Ukraine has almost as much agricultural land as France and Germany combined and will finally start allowing it to be bought and sold next year. This is Europe’s last farmland frontier, and the fight over it is going to be messy.
About 17 percent of Ukraine’s gross domestic product comes from agriculture, the one sector where Ukraine punches above its weight on the global stage. It’s the world’s sixth-biggest wheat exporter, a top 10 supplier of corn and barley, the global leader in sunflower oil exports, and No. 3 in honey, according to the United Nations Food and Agriculture Organization.
It has more farmland than anywhere else in Europe apart from Russia, where much of the land is actually located in Asia, and Ukraine’s nutrient-rich “black earth” soil is of better quality than most of Russia’s.
Ukrainians, however, haven’t been allowed to do much with that land. Out of the total 41.5 million hectares, only 1.7 million hectares can be bought and sold. The rest was distributed to former collective farmers after the Soviet Union fell apart, and a moratorium was established on its sale. Russia allowed a market in land in 2003, but Ukrainian legislators have been extending the freeze on sales every year against the persistent advice of international financial institutions.
The World Bank estimated in 2017 that lifting the moratorium could boost Ukraine’s annual GDP by 1.5 percentage points, but residual post-Soviet fears that foreigners and oligarchs would buy up all the land made opening the market politically unpopular.
Now, however, new President Volodymyr Zelenskiy is popular enough, and has consolidated enough power in parliament, to finally take the plunge and allow land sales.
“Out of 7 million Ukrainians who own land, almost 1 million citizens have already died” without being able to make much money from their property, Zelenskiy said in a speech touting his reform plan Thursday.
The government plans to open the land market on Oct. 1, 2020. Ukrainian citizens and Ukrainian-registered companies, regardless of the origin of their beneficial owners (apart from Russians), will be allowed to buy land; to prevent excessive concentration, there will be caps of 0.5 percent of the total area nationwide and 15 percent of the total area in a specific region.
But starting official sales isn’t just a matter of snapping one’s fingers once the political will is there. The land sale moratorium spawned a deeply unfair, opaque gray market. The land shares that former collective farmers received in the 1990s often aren’t big enough to farm independently. Since they can’t be sold, banks are reluctant to accept them as collateral. All the nominal owners can do in many cases is lease their land to big agricultural conglomerates at prices about one-fifth as high as in France. Some of the leases are for 50 years or more, and obligations to sell the land after the moratorium is lifted are common.
Five of Ukraine’s top 10 agricultural landholders have already exceeded the government’s planned 0.5 percent nationwide limit, according to the Leibniz Institute of Agricultural Development in Transition Economies. The top 10, led by Andriy Verevskiy’s Kernel and Oleg Bakhmatyuk’s UkrLandFarming, work a combined area of about 2.9 million hectares.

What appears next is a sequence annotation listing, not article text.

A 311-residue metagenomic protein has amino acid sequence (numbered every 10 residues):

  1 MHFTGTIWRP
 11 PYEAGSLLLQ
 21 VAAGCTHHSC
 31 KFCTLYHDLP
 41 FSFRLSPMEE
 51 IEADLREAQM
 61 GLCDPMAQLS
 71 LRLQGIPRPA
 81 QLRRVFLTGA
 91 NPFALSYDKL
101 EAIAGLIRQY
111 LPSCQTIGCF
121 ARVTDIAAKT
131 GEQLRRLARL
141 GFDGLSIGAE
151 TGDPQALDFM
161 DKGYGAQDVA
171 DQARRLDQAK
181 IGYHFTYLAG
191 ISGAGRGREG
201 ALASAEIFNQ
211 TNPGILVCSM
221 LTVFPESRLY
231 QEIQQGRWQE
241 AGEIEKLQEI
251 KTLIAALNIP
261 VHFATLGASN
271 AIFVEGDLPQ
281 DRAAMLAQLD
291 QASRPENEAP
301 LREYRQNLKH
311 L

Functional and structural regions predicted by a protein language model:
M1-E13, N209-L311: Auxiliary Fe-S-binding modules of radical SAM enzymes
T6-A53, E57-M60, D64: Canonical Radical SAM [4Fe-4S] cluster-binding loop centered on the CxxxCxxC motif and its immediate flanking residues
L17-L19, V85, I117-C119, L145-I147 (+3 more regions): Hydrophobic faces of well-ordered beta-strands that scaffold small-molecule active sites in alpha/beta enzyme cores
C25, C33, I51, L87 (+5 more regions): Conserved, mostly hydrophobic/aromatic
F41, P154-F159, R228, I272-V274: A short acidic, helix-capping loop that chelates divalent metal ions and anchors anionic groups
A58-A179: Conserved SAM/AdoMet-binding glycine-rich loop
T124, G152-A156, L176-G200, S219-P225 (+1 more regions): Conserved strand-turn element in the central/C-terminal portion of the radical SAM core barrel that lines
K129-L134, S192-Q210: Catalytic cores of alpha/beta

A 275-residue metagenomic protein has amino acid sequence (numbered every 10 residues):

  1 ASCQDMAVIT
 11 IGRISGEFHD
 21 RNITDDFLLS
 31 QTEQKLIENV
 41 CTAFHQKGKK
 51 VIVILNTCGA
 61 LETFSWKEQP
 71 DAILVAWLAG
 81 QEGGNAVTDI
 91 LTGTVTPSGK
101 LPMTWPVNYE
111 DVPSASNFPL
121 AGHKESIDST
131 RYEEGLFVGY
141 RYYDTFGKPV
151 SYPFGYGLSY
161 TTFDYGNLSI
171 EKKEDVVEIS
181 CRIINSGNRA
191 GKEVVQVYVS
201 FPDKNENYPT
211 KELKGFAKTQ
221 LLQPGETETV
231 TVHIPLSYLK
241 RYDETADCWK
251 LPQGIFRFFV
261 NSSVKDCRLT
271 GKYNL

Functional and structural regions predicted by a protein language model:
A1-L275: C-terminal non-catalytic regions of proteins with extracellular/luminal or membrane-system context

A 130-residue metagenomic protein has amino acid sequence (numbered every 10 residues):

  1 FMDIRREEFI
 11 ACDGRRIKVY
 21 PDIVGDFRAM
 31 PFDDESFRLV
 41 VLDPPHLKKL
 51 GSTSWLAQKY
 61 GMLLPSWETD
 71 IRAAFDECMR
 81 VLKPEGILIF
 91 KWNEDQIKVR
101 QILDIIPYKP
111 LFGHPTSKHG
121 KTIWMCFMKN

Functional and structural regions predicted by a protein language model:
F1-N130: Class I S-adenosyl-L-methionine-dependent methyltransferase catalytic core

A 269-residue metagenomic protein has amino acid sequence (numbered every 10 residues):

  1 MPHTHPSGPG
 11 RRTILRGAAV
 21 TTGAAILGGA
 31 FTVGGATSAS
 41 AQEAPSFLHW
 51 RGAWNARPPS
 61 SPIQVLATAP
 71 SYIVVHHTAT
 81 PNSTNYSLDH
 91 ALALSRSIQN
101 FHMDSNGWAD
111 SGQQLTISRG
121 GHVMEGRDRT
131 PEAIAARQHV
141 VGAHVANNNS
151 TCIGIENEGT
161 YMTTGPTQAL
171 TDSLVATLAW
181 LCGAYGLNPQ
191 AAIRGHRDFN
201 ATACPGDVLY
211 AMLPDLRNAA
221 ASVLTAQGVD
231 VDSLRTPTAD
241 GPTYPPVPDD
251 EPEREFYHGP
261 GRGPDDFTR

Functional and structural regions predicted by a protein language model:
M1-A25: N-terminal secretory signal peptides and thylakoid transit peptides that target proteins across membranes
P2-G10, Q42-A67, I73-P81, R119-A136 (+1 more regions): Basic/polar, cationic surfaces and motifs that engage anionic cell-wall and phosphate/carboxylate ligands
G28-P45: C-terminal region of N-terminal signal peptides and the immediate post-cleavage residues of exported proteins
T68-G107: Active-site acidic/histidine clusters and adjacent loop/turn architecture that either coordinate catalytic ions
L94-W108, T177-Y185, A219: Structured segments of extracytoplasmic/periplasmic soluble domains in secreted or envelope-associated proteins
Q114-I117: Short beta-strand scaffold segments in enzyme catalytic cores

Zelenskiy acknowledged the challenges ahead. “A large-scale shadow market has emerged” that “is beneficial not for a small farmer, a simple peasant, but for local so-called ‘land princes,’” he said in his speech. Once the law allows official sales, these “princes” will be the best-positioned to turn these holdings into property, and they won’t be easy for any new investors to dislodge.
“We have only one task: to find the optimal model beneficial for ordinary Ukrainians,” Zelenskiy said.
Realizing the nature of the opportunity, some foreign investors have already moved into the market despite its status as a legal gray area. The Public Investment Fund of Saudi Arabia and the Saudi Grain and Fodder Holding, both state entities, are among the biggest investors in Ukrainian land, having acquired large holdings since 2016, according to the Land Matrix, an independent land-monitoring project funded, among others, by the European Union. Some private Western companies, such as US-based NCH Capital, also have acquired sizable holdings. Cargill, the US agricultural giant and a big trader in Ukrainian grain, opted instead to buy a 5 percent stake in UkrLandFarming in 2014.
New players will inevitably show up as the market’s opening approaches. Once it’s operational, investors will line up for the roughly 11 million hectares that are still state-owned. The government plans to auction them off. But whether the Ukrainian state has the resources to control the market -- avoiding monopolization, corruption and turf wars -- is uncertain at this point.
“I call on the entire society to watch who will become landowners,” Timofey Milovanov, the recently appointed economy minister, wrote in a Facebook post. “That’s important: It’s not the law that protects, it’s society that protects.” Indeed, without a properly functioning legal system, Ukraine’s active civil society is perhaps the nation’s best hope when it comes to keeping the future land market civilized.
Even if it’s something of a free-for-all, Ukraine can only benefit from allowing land sales. It will boost investment and likely increase agricultural production. It will make many of the current small landowners wealthier and provide considerable privatization revenue to the government. Creating a transparent market that doesn’t benefit oligarchs would be a bonus.
By Leonid Bershidsky
Leonid Bershidsky is Bloomberg Opinion’s Europe columnist. -- Ed.